Nell Sweeney, after assisting Dr. Greaves with a very difficult birth, meets Viola Hewitt . . . her servant, Annie has just given birth to a beautiful baby girl, and rejected the baby . . . Viola Hewitt is determined to adopt the baby . . . and hire Nell as the child's governess . . . thus begins a life that Nell had never dreamed possible . . . raising little Grace . . . living with the Hewitts . . . adapting seamlessly into a new way of life . . . both Viola and Nell are artists . . . Nell sketching from memory people and places . . . and Viola a painter, only displaying her work in the inner sanctums of her home . . . and both women, brave, not easily shocked, yet harboring a past full of secrets . . . four years pass in relative peace and tranquility . . . until a man is arrested for murder . . . a man, thought long dead . . . Viola and August Hewitt's oldest son, William, a Union army surgeon . . . August rejects their son, casting him off to die for the murder . . . while Viola secretly enlists Nell to try and discover the truth and save him . . . setting into motion the unraveling of decades of deceit . . . in her search to discover what really happened to the man found with his throat cut with Will's surgical instrument outside the opium den, Nell found herself reliving her own past, treading dangerously close to the kind of places and people she'd thought long to have forgotten . . . while I found the descriptions of opium use and all other means of killing pain following the Civil War to be stomach turning, I also learned a lot about these men who came back maimed and changed for life . . . and the "industry" that preyed on them when they came back home . . . doctors returned addicted, these "medications" were not regulated . . . and the rich (although they hid behind their big homes, their fancy clothes, whist bailing out their spoiled rotten kids) fueled the drug trade . . . and many do the same today . . . the story was captivating, with twists and turns . . . and I was quite satisfied with the outcome . . . looking forward to the next in the series . . .
"The mystery comes to life!"
P.B. Ryan's exciting first installment in the Nell Sweeney mystery series is a stunning adventure through 1860s Boston. I was immediately drawn to the protagonist, who, using her cleverness and charm, moves easily from the upper crust brahmin society, to the boardinghouses and opium dens that serve as exquissite backdrops to this fascinating mystery.
This mystery truly comes to life through Leigh Ryan's wonderful narration. Leigh gives the large and diverse cast of characters an honest voice as the story unfolds. Her ability to capture both written text and subtext gives the story new depth.
It is easy for me to highly recommend this audio book. We are fans of P.B. Ryan's entire Nell Sweeney series, and are eagerly awaiting the release of the second audio installment, Murder in a Mill Town.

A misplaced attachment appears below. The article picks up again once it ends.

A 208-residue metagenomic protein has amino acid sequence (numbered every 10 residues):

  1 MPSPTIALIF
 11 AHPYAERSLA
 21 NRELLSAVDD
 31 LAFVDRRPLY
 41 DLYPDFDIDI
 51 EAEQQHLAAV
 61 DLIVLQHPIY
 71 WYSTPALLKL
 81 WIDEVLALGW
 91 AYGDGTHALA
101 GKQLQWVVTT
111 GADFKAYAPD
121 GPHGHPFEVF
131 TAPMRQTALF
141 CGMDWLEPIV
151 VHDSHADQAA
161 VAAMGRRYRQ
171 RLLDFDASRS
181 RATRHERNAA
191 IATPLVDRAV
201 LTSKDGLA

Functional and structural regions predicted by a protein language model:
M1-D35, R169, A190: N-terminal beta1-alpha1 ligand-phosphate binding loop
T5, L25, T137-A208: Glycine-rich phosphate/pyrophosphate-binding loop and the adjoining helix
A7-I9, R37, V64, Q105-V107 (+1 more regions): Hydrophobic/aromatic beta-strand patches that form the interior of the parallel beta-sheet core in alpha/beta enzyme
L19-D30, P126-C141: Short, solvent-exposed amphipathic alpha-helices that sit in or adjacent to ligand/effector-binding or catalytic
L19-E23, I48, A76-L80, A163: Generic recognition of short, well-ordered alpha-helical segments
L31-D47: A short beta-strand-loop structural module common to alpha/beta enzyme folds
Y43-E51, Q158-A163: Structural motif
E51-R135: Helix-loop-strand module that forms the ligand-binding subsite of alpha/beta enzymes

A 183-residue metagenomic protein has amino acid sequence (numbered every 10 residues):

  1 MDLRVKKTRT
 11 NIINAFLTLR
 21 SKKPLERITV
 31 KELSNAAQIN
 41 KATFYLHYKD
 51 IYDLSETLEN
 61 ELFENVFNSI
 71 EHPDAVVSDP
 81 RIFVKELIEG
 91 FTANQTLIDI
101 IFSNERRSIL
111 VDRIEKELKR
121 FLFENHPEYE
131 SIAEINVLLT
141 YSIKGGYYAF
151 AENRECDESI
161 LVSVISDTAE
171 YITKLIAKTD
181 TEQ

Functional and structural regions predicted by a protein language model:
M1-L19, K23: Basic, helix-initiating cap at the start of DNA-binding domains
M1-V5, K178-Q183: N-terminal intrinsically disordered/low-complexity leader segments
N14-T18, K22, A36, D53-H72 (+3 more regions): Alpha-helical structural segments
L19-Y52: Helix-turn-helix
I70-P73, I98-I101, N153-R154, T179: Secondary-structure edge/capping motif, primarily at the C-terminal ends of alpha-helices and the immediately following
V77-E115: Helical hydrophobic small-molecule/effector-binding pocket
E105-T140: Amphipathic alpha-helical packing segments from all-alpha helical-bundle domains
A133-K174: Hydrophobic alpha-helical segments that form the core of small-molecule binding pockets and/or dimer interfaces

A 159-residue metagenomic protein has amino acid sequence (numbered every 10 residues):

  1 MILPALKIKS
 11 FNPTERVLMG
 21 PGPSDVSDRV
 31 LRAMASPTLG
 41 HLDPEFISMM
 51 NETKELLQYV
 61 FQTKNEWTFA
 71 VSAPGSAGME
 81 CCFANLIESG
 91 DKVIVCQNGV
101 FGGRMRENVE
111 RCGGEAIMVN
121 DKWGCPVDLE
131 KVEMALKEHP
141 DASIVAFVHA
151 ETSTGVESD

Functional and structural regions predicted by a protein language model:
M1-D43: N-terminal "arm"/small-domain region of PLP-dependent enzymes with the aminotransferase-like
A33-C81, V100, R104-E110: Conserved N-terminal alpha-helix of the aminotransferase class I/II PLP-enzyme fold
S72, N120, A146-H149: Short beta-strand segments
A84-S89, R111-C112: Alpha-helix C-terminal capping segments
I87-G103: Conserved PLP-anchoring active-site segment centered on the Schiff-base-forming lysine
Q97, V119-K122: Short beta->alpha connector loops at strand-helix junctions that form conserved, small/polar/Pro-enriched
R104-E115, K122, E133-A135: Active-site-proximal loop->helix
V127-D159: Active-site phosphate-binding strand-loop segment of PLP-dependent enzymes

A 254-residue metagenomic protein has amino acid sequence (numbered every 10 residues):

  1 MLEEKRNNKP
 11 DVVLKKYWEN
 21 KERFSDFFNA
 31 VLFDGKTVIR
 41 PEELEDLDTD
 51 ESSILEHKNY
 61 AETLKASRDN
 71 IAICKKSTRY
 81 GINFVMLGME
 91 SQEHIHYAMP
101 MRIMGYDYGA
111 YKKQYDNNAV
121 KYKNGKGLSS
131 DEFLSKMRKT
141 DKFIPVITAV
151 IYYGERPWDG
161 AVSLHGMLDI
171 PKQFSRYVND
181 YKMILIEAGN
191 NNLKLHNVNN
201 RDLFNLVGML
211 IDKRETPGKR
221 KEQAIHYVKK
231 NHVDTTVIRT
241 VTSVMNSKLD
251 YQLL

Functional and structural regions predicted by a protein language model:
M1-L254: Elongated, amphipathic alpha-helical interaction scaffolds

"REALLY enjoyed this book and EXCELLENT narration!"
The charming 19th century feel and the path the mystery takes as it unfolds. If you like to hear about the seedy underbelly of the cobblestone streets of Boston, you will dig this book!
The last 2 hours of the book are most enjoyable and yes I couldn't stop listening. (Trying to not give anything away)
Her style of narration with numerous dialects and voices to cover through out the book. Not sure what the other lower starred reviews were thinking... but I'd say this is already one of my favorite audio books to date!
I have to admit that I am a sucker for a good murder mystery, but if you feel that same definitely check this book! With any review (especially a mystery) it's hard to write a review without giving away the best parts. If I were to pick out a specific part, it would be as Nell works to finally unravel the mystery and any of the sections at Fin's!
MORE PLEASE! Oh wait... there is on to "Murder in a Mill Town".
"Gilded Age in Boston--excellent mystery!"
P B Ryan has written this mystery series set in the 1860's wealthy area of Boston. Ryan parallels Nell's own entrance into the book with her assistance to Dr. Greaves who is managing a particularly difficult delivery. Afterwards, it turns out that the maid who gave birth doesn't want to keep the baby, so it is wealthy Viola Hewitt, wheelchair-bound, grieving the loss of two sons in the Civil War, who decides to adopt the infant. She hires Nell to be governess, and so the connections between Nell Sweeney and the Boston Brahmin Hewitts begin.
Very quickly into the story, there is a murder, and reason to think that William Hewitt, one of the sons long thought dead, is the killer. Viola is desperate to find out if it is her lost son, so secretly sends Nell to the jail to find out. This will eventually lead the curious Irish immigrant girl back into places she thinks she has gotten away from, as she cannot resist investigating the murder on her own.
This is a book I read previously, and enjoyed comparing the written version with the narrated one. In the beginning, I was not too fond of Leigh Ryan's reading of some of it. But as the book moves along, I think her narration gets much better. I find her voice a bit soft and gentle for parts of it, but she did very well with the Irish accents, and Nell herself. This is an interesting book, which is why I wanted to re-read (hear) it. I like the author's skill with dialogue, with creating good characters, maintaining a good flow and fascinating details, and just the right amount of tension. I think this is an excellent beginning to the series. Recommend!
I usually do not like period stories,but this was well written and held my interest to the end. Thank you for sharing your talent.